8 | Summer 2007 EDUCATION TIMES | 9 UF News Bureau Five of the state’s most effective teachers and education leaders received the University of Florida Distinguished Educator Award at UF’s fall commencement Dec. 16 in the Stephen C. O’Connell Center. UF created the Distinguished Educator Awards in 1988 to honor the important role teachers and school administrators play in shap ing the lives of Florida’s children. While the Sunshine State is home to thousands of teachers who deserve to be honored, the Distinguished Educator Award is granted only to a select few educators. This year’s honorees are: • Theresa Axford , principal of Sugarloaf School in Monroe County. At Sugarloaf, a K-8 school, teachers use a computerized system to assess each student’s learning style and issue homework based on the style that works best for each student. These efforts helped Axford become one of three principals around the state Top Florida educators honored at UF commencement to be honored by the Florida Council of In structional Technology Leaders for outstanding leadership in technology. • Loreen Francescani , principal at Warf ield Elementary School in Indiantown. Ninetyor reduced lunch, and almost two-thirds speak English as a second language. Under Frances an A rating under Florida’s school accountabil ity system. In October 2006, Francescani was named Florida’s Elementary School Principal of the Year. • Barbara Hicks , a reading teacher at Mowat Middle School in Bay County. Hicks, a teacher for 17 years, found her true calling three years ago — teaching reading to at-risk kids in middle school. Hicks creates an atmo sphere of high expectations for all her students. She teaches students to be proud of their work by displaying it in her room: even the ceiling is covered with student-produced material. Hicks was named Bay District’s 2006 Teacher of the Year. • Susan Mikolajczyk , a teacher who is known as “the queen of kindergar ten” at Tampa’s Westchase Elementary School. Miko lajczyk uses drama to teach her students the basics of literacy by dressing up as the Cat in the Hat, or by appointing her students as “Magic ‘E’ Fairies” who sprinkle fairy dust on words ending with “e.” Knowing the value of music in the development of math skills, she actually started a Suzuki Method violin course for her students. Her methods have earned her Hillsborough County’s 2006 Teacher of the Year Award. Former Florida governor and retired U.S. Sen. Bob Graham was a guest lecturer recently in Adjunct Professor Jamie Leier’s educational foundations class in the college’s School of Teaching and Learning. Graham led a discussion on “Schools in a Democratic Society” and emphasized that schools spend too little time teaching social studies subjects such as history, government, economics and geography. He said he would urge the state to make civics education a primary component of the public school curriculum, including civics on the Florida Comprehensive Assessment Test. He also said the state should help teachers improve their skills and methods for teaching the subject. in 2005, said he thought all political candi dates should pass a standardized civics exam Class attendance for his appearance dou bled the usual 20 students as other UF educa tion students and faculty “crashed” his lecture. Graham will soon have a more visible presence at UF: Currently under construction and due for completion in 2008 is a new campus building that will be home to UF’s new Bob Graham Center for Public Service. Ex-Gov./Sen. Graham leads EDF class in discussion on schools in a democracy • Betsy Seymour ( MEd ), a teacher of gifted students at Lawton Chiles Elementary School in Gainesville. In 27 years of teaching, Seymour has earned the love and respect of a whole generation of students. As a mentor to teaching interns, she has devoted countless hours to helping UF students become the teach ers they should be. She has been eager to share her knowledge with her colleagues through training sessions and work as a cooperative learning consultant. She was Alachua County’s 2006 Teacher of the Year Each fall and spring term, a county from state is asked to select a distinguished buildinglevel educator who is representative of all of the outstanding educators in the county. The chosen educators are invited to take part in UF commencement ceremonies as members of the platform assembly in full academic regalia. Each educator is recognized by the president of the university and presented the Distinguished Educator Award from UF. UF honored ve of Florida’s most effective educators at its December commencement ceremony. Shown here are (from left) UF President Bernard Machen and the ve Distinguished Educator Award recipients: Theresa Axford (Monroe County), Loreen Francescani (Indiantown), Betsy Seymour (Gainesville), Susan Mikolajczyk (Tampa), and Barbara Hicks (Bay County), and UF Education Dean Catherine Emihovich. LARRY LANSFORD/Ed Times The center will provide students with opportuni ties to train for future leadership positions, meet current policymakers and take courses in critical thinking, language learning and studies of world cultures. Graham says schools should spend more time teaching civics-related courses and help teachers improve their knowledge and teaching skills in those subjects.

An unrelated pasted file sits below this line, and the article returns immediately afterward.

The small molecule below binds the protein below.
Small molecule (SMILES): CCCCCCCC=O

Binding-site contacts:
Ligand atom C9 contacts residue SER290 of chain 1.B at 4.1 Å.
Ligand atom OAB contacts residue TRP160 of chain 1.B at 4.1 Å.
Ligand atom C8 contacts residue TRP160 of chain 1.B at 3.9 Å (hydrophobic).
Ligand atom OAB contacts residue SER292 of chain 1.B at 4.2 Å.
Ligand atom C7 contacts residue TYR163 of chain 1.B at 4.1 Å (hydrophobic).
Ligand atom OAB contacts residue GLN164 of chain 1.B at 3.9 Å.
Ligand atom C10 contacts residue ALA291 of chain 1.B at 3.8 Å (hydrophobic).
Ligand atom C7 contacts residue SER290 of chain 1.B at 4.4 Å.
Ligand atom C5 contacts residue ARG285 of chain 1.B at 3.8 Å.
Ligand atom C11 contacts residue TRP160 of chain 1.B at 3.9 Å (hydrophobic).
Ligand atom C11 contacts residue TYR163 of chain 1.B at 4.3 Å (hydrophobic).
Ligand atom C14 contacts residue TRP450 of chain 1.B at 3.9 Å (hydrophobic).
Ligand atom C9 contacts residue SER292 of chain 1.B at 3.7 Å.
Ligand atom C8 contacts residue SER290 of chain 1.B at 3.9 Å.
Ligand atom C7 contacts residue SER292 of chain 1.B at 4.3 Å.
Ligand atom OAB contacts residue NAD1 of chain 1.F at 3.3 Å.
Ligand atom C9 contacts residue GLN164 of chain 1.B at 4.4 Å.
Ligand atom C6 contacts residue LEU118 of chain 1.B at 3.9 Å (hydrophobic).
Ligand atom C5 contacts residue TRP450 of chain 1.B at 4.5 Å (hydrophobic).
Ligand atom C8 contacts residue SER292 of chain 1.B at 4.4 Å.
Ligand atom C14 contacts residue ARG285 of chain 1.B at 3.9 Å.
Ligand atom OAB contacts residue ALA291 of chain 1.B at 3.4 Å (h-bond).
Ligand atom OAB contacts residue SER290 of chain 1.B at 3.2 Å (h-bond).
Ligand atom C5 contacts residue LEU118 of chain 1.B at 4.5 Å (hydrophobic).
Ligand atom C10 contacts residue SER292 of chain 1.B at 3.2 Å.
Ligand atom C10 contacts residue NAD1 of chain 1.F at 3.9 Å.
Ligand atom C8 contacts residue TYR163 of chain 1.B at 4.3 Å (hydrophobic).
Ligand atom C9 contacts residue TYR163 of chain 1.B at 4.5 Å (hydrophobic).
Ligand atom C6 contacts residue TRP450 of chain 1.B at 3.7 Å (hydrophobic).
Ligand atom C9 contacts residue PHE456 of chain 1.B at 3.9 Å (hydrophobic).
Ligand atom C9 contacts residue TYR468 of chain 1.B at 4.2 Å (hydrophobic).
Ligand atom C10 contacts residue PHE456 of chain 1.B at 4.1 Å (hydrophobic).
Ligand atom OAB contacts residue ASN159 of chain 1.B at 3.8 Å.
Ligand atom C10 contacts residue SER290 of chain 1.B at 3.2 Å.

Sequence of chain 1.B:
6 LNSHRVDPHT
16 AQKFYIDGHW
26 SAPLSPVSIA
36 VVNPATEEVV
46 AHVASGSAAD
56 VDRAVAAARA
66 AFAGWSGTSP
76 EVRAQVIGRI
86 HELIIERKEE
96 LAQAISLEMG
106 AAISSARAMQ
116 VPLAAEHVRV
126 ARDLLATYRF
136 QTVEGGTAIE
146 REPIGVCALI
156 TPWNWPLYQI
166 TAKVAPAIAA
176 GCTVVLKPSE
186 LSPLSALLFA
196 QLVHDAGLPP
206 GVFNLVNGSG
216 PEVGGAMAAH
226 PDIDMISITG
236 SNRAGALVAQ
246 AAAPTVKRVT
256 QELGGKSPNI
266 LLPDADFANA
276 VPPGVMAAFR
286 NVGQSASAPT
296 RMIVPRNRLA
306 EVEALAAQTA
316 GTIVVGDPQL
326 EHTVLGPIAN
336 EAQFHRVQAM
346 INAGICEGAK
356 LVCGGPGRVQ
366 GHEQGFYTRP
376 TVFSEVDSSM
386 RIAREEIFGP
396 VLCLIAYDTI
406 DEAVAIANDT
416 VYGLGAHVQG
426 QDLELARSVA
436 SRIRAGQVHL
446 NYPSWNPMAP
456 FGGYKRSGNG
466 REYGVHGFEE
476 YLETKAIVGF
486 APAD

10 | Summer 2007 EDUCATION TIMES | 11 By LARRY LANSFORD No matter how hard we try to improve teach ing and learning in our public schools, or how faithfully we execute the intent of the federal No Child Left Behind Act, the achievement gap between students of different income levels and social or ethnic backgrounds can be substantially narrowed “only when school improvement is com bined with social and economic reform.” Noted education policy expert and author Richard Rothstein drove home that point in his keynote address at the UF College of Education’s recent national conference, “Closing the Achievement Gap Through Partnerships,” held in November in St. Petersburg. Rothstein, a research associate at the Economic Policy Institute and former national education colum nist for The New York Times , said good teaching alone the achievement gap. His comments echoed opin ions cited in some of his publications on education policy in America, includ ing his recent book, “Class and Schools: Using Social, Economic and Educational Reform to Close the BlackWhite Achievement Gap.” “If we properly iden tify the actual social class characteristics that pro duce differences in average achievement, we should be able to design policies that narrow the achieve ment gap,” Rothstein says. “Certainly, improvement of instructional practices is among these, but a focus on school reform alone is bound to be frustrating and ultimately unsuccessful.” Rothstein was one of several prominent speakers at the conference, held as the culminat ing event of the College of Education’s yearlong centennial celebration. Several speakers cited the connection between school improvement and social reform, and the advantages of forming community partnerships to help narrow the social in average achievement between children. Other speakers included: • Marilyn Cochran-Smith of Boston College (topic: Teaching for social justice in an era of accountability) • Heather Weiss of the Harvard Family Research Project (Complementary Learning: Can we build effective family, school and community connections so that truly no child is left behind?) • Etta Hollins of the University of Southern California (Transforming the culture of practice in low performing schools) School superintendents from three Florida districts — Ronald Blocker (Orange County), Mary Ellen Elia (Hillsborough County) and James McCalister Sr. (Bay County) — also participated in a panel discussion on teaching for social justice in an era of accountability. Many of the college’s community partnerships and public scholarship activities were featured in breakout sessions and poster sessions led by UF education fac ulty and doctoral students. Featured college programs included the UF Alliance, the Lastinger Center for Learn Centennial conference cites partnerships as essential tool for closing achievement gap If we properly identify the actual social class characteristics that produce differences in average achievement, we should be able to design policies that narrow the achieve ment gap. — Richard Rothstein “ ” ing, the schoolwide writing program at Newberry El ementary School, studies on male underachievement in education, the Libros De Fa milia home-literacy initiative with migrant farm-working families, P.K. Yonge School’s student-led parent confer ences, and college-sponsored teacher inquiry programs and teacher learning com munities. More than 200 educators, counselors and public policy leaders, from across the state and nation, at tended the conference, which was coordinated by of Teaching and Learning and associate dean in UF’s division of continuing education. A colleg ewide committee of faculty and staff assisted in planning and implementation. Professor Buffy Bondy of the School of Teaching and Learning said the highlight for her was “seeing so many College of Education students and graduates presenting their work at the conference.” “We had ProTeach students, practicing teach ers who have graduated from our program, and doctoral students presenting along with faculty members,” Bondy said. “I (also) felt proud of our college for the work we do to address pressing problems in teaching and learning in high-poverty schools.” UF Education Dean Cath erine Emihovich closed the conference by issuing a “call to arms” for all educators to take direct action in bringing about substantive changes in children’s education and well-being across the state and throughout the nation. Associate Professor Jane Townsend, left, and doctoral student Robbie Ergle view interpretive art with Martin County High School Assistant Principal David Hall in a breakout session on “Joining Literacy and the Arts to Express, Engage and Inspire.” Photos by LARRY LANSFORD/Ed Times The college-sponsored conference drew more than 200 attendees, including CoE faculty Dorene Ross and Don Pemberton, in foreground. CoE Afliate Professor Eileen Oliver was conference coordinator.